Evolution thwarted

OK, so it seems my blogging life is governed almost entirely by articles which appear on the BBC website. But today's tale of a three-armed Chinese baby boy made me think about evolution by natural selection. This process occurs when a random mutation proves to be beneficial to an organism over a number of generations, such that the mutation gets passed on to the organisms's offspring, then their offspring, then their offspring, and so on. Eventually, a separate species is formed.

The problem with humans is that we have a very fixed idea of what is "good" and "bad" or "right" and "wrong" when it comes to our bodies. An extra arm might have proven to be of great benefit to the Chinese boy, enabling him to do things that a two-armed human could not. But medical science says it is bad, so the spare arm must be removed by surgery. This is all rather disappointing, as a chance has been missed to see what would happen if the boy was allowed to keep his extra limb. Cutting the arm off won't change his genes, I realise, so he could still end up having many armed children, but I wish they'd left it alone.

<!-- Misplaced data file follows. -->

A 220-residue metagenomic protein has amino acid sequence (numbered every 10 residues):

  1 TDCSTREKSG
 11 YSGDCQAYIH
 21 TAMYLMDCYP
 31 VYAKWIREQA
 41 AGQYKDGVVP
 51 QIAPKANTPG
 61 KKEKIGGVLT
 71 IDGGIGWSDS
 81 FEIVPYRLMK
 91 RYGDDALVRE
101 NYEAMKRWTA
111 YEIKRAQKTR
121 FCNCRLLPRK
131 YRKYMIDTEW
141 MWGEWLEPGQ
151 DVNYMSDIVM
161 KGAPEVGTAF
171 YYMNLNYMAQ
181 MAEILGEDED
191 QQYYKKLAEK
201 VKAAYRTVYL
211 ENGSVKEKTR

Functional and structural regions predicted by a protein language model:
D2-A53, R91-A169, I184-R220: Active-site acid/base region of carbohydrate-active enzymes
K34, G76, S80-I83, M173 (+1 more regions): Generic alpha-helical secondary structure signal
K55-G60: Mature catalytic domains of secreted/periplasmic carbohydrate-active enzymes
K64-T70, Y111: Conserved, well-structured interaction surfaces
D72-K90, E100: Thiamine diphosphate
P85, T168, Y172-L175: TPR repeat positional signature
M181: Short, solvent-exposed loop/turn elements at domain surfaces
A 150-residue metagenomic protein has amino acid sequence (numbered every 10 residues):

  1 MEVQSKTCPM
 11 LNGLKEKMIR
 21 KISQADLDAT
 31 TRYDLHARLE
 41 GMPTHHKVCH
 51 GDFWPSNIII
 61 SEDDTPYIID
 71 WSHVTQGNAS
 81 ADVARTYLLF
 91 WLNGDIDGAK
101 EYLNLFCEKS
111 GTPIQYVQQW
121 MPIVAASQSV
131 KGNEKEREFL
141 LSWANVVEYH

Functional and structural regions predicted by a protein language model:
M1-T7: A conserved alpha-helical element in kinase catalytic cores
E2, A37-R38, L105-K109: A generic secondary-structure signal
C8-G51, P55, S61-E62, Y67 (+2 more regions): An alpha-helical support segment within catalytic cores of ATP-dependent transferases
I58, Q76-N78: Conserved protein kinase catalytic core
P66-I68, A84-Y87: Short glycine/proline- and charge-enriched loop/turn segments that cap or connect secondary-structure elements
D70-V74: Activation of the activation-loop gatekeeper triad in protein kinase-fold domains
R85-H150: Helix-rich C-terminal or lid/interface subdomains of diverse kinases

You never know. If you cut the arm off a starfish, a new one grows back. Maybe the same thing will happen to everyone's favourite tribrachial child...